Experts say we are in a race: a race against the COVID-19 variants and in order to win, they say more people need to get vaccinated before the variants spread.
According to state data, at least five variants of the COVID-19 virus have so far been detected in Connecticut.
“What’s causing the variants to occur is just random mutations. What’s causing them to spread are people,” said Quinnipiac Professor of Bio Medical Sciences Lisa Cuchara.
Cuchara said the people are the hosts for the virus. To slow the mutation, she said there’s only one answer.
“The sooner we get everybody vaccinated. The less of a worry that this has to be,” Cuchara said.
So far, more than a million Connecticut residents have received at least one vaccine dose. Still, in a state of 3.56 million, many remain.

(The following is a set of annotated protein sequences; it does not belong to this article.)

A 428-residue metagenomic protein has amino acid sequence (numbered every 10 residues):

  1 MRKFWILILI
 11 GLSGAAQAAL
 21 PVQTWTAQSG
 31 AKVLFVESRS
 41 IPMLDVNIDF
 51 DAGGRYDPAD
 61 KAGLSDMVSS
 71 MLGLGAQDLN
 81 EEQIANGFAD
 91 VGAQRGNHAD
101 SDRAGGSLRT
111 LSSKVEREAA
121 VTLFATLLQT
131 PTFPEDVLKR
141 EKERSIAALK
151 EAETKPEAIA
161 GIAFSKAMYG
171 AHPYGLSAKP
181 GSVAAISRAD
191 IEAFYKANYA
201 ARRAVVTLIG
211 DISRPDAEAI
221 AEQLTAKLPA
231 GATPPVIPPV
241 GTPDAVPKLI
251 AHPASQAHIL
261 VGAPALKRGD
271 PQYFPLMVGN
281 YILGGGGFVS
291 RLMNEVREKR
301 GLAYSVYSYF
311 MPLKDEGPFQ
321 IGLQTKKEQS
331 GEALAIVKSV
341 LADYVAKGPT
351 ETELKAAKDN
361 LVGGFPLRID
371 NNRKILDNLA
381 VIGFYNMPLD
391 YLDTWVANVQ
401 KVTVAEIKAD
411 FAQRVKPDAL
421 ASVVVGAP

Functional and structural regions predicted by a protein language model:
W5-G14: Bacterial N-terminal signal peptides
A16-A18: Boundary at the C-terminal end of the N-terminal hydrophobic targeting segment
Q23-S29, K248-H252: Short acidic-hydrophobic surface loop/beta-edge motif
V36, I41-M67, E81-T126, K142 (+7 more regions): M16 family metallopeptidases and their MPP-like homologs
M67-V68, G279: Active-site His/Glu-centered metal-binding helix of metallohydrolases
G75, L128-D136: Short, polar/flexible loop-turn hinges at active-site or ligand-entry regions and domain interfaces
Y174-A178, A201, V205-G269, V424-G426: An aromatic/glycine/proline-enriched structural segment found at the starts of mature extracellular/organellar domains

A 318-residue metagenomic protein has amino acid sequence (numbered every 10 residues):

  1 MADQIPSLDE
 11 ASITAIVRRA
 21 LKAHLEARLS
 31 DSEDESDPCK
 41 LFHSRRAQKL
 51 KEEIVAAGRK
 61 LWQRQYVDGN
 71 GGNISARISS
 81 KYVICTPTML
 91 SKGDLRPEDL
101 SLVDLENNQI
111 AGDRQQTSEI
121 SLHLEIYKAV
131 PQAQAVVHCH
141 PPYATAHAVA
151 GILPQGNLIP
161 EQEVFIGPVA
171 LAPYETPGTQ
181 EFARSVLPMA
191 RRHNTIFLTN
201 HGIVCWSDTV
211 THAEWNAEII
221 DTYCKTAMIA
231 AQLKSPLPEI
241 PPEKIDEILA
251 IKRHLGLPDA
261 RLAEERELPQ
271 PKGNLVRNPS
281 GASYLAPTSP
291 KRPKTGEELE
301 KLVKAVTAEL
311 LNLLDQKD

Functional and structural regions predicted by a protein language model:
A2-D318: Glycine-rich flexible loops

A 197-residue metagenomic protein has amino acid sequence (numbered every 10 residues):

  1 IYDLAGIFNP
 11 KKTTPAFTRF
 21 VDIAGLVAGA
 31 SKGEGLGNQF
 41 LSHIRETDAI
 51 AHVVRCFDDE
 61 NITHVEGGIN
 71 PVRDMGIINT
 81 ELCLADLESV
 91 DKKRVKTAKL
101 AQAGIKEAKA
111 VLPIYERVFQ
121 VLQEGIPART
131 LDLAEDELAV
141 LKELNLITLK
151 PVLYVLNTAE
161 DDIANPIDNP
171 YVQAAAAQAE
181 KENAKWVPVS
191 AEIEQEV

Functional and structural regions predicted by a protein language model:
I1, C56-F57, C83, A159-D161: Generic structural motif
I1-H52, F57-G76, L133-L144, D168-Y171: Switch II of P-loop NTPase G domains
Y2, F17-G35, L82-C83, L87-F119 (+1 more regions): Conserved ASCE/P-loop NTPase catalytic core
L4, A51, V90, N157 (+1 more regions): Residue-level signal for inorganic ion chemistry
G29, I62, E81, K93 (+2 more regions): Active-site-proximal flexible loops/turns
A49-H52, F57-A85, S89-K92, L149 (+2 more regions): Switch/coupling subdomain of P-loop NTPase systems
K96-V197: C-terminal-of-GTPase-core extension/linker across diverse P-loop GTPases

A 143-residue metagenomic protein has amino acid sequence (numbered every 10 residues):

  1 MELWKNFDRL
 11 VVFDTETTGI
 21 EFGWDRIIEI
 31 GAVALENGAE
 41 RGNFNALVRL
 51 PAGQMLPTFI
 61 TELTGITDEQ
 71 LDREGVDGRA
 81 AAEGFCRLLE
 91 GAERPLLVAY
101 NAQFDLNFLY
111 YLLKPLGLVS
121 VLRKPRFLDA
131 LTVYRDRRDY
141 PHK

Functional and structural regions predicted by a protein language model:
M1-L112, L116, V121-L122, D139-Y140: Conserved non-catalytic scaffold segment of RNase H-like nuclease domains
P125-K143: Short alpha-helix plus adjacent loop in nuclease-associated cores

According to data released Friday, there are 456 people hospitalized with COVID-19 but it’s difficult to say if any are because of variants.
“It takes time to know whether or not the patient has a variant,” said Dr. Virginia Bieluch. “All we know, when a patient comes in, is they have COVID-19 infection.”
The CDC has categorized variants in three classifications: variants of concern, high interest and of high consequence. In other words, low, medium, and high risk. Experts say none of the Connecticut variants are in the high-risk category currently.
Among the variants being watched is the so-called New York variant. Data shows this strain to account for about 22% of the state’s variant cases, although it has not yet been classified by the CDC.
“I think that we don’t know enough yet about that New York variant to categorize it,” said Bieluch.
As variant surveillance continues, health experts urge continued diligence.
“Even though we are completely tired of the pandemic and tired of the virus, the virus doesn’t care that we’re tired,” said Cuchara.
All people 16 and older will be eligible to schedule a vaccination appointment beginning April 1.